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Religious Issue #8: vSwitch Default Port Quantities

In a few circles in the virtualization community, some experts recommend stepping down the number of ports for virtual switches (vSwitch) in VMware vSphere, as well as VI3 installations. This was also evident in a post last year where higher consolidation ratios may drive vSphere administrators to up the amount of ports on a vSwitch.

For VI3, a standard vSwitch has 56 ports assigned by default. From there, all of the guest virtual machines connect via their assigned port groups to that switch and decrement the port count one for one as the VMs have virtual network interfaces assigned. For vSphere, the default value stayed at 56 ports for a standard vSwitch but the new distributed virtual switch feature changes things a bit. Fig. 1 shows the default configuration for a standard vSwitch.

Changing vSwitch default config
Figure 1. The default configuration can be changed from 8 to 4088 ports on a standard vSwitch. (Click image to view larger version.)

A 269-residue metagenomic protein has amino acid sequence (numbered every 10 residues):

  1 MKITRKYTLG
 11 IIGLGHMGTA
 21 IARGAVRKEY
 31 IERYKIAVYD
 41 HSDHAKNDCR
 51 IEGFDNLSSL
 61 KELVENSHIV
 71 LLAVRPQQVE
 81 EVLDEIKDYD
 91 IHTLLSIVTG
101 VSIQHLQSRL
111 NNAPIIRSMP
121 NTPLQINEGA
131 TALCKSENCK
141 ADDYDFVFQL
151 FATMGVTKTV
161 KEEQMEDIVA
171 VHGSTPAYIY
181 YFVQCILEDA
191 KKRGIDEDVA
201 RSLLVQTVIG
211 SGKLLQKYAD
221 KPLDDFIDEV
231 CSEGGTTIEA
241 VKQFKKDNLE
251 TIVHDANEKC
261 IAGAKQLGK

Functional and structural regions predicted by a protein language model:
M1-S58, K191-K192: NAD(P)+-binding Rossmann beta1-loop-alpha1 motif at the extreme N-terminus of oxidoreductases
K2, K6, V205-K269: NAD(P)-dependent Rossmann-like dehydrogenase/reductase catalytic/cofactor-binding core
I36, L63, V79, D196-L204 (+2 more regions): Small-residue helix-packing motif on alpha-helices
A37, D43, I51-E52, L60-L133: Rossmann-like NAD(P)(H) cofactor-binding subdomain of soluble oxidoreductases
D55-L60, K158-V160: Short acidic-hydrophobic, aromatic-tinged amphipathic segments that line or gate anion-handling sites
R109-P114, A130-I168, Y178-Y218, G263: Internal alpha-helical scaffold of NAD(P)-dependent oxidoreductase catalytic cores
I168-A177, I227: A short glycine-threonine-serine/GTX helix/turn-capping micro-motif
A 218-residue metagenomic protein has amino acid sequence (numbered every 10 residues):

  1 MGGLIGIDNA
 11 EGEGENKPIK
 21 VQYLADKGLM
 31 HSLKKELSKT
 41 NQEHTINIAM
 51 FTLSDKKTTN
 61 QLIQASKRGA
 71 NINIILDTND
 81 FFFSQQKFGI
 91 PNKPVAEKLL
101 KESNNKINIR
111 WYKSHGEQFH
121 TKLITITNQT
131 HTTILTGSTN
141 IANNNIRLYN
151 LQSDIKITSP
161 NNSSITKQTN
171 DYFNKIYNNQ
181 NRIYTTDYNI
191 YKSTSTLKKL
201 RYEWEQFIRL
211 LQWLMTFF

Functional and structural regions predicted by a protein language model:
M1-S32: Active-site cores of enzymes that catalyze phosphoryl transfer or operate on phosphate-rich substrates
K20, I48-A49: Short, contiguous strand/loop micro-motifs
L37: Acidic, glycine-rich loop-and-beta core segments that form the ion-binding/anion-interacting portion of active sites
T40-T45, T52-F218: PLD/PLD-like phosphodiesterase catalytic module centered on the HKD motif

When the distributed virtual switch is used, additional configuration points as well as a higher default number of ports come into play. For the distributed virtual switch, a port group is assigned 128 ports by default.

In my virtualization practice for server consolidation, I’ve only had to configure the default values upward once where the consolidation ration exceeded 56 virtual machines per host. I realized this only when a virtual switch was put into maintenance mode, and migrations started to fail. In a simple example of a four-host cluster with 169 virtual machines, the default value of 56 ports per vSwitch per host wasn't sufficient with only one vSwitch in use.

The other side of the coin is to downward provision ports and to be as explicit as possible. The shortcoming of this practice is that the available values may not align to the desired quantity depending on the technology used. Take the example of three sensitive systems in a security zone that will not have additional virtual machines without a documented change. The issue is that vSwitch port counts go as low as 8 ports instead of 3 when using a standard vSwitch. If the new distributed virtual switch is used, explicit quantities such as 3 can be used.

Each requirement is different, but I’m leaning toward provisioning upward to avoid the stopping point that I hit once on a standard vSwitch. For distributed virtual switching, this can be complicated for larger clusters. I’ll take a play from storage practices to build it wide from the start and recommend creating a higher than default value for ports available for each distributed switch port group.

Posted by Rick Vanover on 04/01/2010 at 12:47 PM


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